Another was landing a few big tenants — Duke University and a big pharmaceutical company among them — in the beginning.

“You have to have champions of the project,” Birling said. “You have to have other companies that are willing to take this on.”

Other developers then came in, too, he said.

“It was very important that we weren’t just doing this,” he said. “It had to be something the community wanted.”

Initially, the community didn’t want a new ballpark, said Peter Anlyan, who was the general manager of the Bulls as the team transitioned to the new ballpark.

Its previous park became popular through the movie “Bull Durham” with Kevin Costner and Susan Sarandon, who played Crash Davis and Annie Savoy.

“There was a lot of romanticism surrounding it,” Anlyan said. “Here’s where Crash played, where Annie sat.”

He said a lot of older people didn’t think the city should spend money on a new stadium, which the City Council put up for a bond referendum vote in 1989. It failed.

“Subsequently they all got voted out of office, by the way,” Anlyan said.

When Capitol Broadcasting owner Jim Goodmon bought the team in 1991, he wanted to move the ballpark out of downtown to near the airport to help make it more of a regional draw, but the city was against it.

At the new park that was built downtown, Anlyan said that “Jim saw that nothing was happening” with development, so he decided to do it himself.

“This guy is a real visionary, and he takes chances, and they’re calculated.”

Anlyan also was the general manager of the American Tobacco Campus for its first four years.

In addition to the city and county parking structures, Anlyan said historic tax credits helped with development, too.

For a time, he said, you couldn’t find anyone in Durham who voted for a new ballpark.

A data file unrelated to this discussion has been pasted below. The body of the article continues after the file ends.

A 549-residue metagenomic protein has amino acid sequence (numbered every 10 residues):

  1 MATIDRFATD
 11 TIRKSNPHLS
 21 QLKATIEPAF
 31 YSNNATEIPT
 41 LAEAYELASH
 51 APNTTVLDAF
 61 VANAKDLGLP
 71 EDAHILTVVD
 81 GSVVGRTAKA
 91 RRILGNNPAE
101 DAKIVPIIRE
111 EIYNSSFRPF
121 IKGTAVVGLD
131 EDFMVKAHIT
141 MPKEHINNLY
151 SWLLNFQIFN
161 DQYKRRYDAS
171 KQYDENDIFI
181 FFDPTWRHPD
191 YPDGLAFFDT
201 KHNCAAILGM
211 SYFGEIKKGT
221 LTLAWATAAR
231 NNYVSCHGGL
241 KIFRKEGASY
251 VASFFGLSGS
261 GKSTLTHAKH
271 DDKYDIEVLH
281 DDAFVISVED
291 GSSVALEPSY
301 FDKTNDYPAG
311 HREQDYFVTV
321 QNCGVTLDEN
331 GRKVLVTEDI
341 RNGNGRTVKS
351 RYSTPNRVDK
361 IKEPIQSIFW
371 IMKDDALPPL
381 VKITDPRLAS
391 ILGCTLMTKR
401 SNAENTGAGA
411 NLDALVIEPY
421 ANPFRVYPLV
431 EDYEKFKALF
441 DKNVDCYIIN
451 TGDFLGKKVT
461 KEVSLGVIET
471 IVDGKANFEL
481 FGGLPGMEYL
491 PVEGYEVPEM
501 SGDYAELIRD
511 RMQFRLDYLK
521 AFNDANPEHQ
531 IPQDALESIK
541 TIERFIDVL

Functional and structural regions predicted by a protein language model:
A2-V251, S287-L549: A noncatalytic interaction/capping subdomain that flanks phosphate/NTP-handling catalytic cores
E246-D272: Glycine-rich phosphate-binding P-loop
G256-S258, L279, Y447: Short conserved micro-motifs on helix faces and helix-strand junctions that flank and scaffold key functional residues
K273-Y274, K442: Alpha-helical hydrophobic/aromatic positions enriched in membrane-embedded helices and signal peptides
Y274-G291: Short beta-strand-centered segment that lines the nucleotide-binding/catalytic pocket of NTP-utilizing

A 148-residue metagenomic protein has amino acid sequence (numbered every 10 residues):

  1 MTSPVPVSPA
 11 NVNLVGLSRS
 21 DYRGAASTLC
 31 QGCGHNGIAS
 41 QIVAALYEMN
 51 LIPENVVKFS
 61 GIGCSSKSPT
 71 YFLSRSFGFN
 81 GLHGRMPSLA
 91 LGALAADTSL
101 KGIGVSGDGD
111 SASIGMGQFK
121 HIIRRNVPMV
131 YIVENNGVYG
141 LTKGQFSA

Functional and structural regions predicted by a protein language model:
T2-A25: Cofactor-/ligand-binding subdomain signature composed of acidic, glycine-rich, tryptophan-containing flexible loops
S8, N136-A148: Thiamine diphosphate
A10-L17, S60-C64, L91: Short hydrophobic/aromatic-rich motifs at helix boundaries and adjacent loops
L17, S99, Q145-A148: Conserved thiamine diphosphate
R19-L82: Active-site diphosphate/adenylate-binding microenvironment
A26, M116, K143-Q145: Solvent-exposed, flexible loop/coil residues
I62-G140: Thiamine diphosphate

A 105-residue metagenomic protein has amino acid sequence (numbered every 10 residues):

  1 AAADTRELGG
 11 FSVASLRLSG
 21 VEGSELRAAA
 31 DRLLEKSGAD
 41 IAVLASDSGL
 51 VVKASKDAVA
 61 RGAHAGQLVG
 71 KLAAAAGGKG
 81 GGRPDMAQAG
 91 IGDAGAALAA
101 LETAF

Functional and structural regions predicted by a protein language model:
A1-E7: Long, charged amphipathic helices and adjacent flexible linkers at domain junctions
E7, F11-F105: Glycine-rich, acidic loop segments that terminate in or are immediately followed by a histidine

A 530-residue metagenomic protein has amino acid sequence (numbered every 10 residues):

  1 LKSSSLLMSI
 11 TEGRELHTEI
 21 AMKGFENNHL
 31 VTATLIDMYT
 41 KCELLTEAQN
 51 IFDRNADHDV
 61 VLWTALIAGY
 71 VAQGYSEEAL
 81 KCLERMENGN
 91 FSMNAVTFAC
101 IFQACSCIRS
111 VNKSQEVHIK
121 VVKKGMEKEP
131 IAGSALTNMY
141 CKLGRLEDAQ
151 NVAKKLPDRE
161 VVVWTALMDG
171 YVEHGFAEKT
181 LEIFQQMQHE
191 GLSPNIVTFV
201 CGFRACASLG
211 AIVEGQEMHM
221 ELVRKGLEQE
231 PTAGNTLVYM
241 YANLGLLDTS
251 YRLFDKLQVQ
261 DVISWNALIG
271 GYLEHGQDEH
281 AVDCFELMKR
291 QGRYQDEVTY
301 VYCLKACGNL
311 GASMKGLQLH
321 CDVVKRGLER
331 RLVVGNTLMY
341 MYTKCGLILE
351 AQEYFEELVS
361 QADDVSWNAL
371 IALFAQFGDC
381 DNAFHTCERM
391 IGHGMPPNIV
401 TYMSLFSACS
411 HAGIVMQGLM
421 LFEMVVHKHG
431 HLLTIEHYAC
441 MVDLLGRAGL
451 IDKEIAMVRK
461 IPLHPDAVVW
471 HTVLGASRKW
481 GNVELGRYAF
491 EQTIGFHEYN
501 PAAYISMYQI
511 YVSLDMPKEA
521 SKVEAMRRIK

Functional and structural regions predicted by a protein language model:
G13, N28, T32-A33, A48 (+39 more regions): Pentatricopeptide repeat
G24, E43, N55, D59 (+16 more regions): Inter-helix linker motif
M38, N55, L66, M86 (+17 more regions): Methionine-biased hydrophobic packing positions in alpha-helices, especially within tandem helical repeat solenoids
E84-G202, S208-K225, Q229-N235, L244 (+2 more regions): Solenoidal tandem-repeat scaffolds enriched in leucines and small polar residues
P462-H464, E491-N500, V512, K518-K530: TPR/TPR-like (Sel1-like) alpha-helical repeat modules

“A couple of years later, you couldn’t find anybody who didn’t think it was a good idea.”

‘A little cynical’

Despite whatever success Charlotte, Durham and Oklahoma City have had, sports economics journalist deMause said there are “way more examples” where ballparks spurred no more development than what would have happened without them.

Also, he said, ballparks often locate in areas that are already ripe for taking off, which makes measuring their success complicated.

“It’s difficult to kind of extricate it all,” Depken said. “We admit to that as economists.”

Concrete measurement is crucial, he said.

“They can promise whatever they want,” Depken said of politicians and teams. “We can only measure what we can measure.”

He said that means calculating a city’s costs versus how much is generated in sales tax, hotel reservations and other measurable variables.

“It appears that the cities are spending more than those benefits.”

Matheson, the Holy Cross economist, said when sports economists study new ballparks and franchises there’s “literally no evidence whatsoever” that they “have any effect on any sort of citywide tax receipts, income, tourism (or) employment.”

He said an average Minor League ballpark draws about 600,000 people a year — just like studies show a 16-screen movie theater does.

“No one in their right mind would ever consider telling a big movie company . . . ‘Oh, by the way, why don’t we build your movie theater for you.’ ”

Zimbalist, the Smith College economist, said he sees an issue that Wichita’s new team would be a farm team for the Miami Marlins instead of, say, the nearby Kansas City Royals.

“I don’t think too many people in Kansas and surrounding areas are going to get too excited about watching their team.”

Teams and cities often contend that ballparks will have a lot more than simply games. The city has said Wichita’s new ballpark will have more than 200 events a year, including about 70 games.

“That will not mean 10,000 people,” deMause said of each event. “That will mean, like, a party in a luxury suite. I guarantee that. Everything counts as an event, even if it’s only five people. So it’s a big problem.”

Matheson said that “it’s hard to use the facilities year-round, and it’s hard to use them for anything but baseball.”

“Baseball facilities are very, very specifically designed to be very good at watching baseball and not good for doing anything else.”

He said there is “occasionally evidence of neighborhood effects” with new ballparks, such as an increase in property values.

For the most part, Matheson said, ballparks simply move money from one part of the city to another.

That’s despite what politicians say, Depken said.

“We kind of get a little cynical about it. It’s all great political talk.”

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Carrie Rengers has been a reporter for almost three decades, including 16 years at The Wichita Eagle. Her Have You Heard? column of business scoops runs five days a week in The Eagle. If you have a tip, please e-mail or tweet her or call 316-268-6340.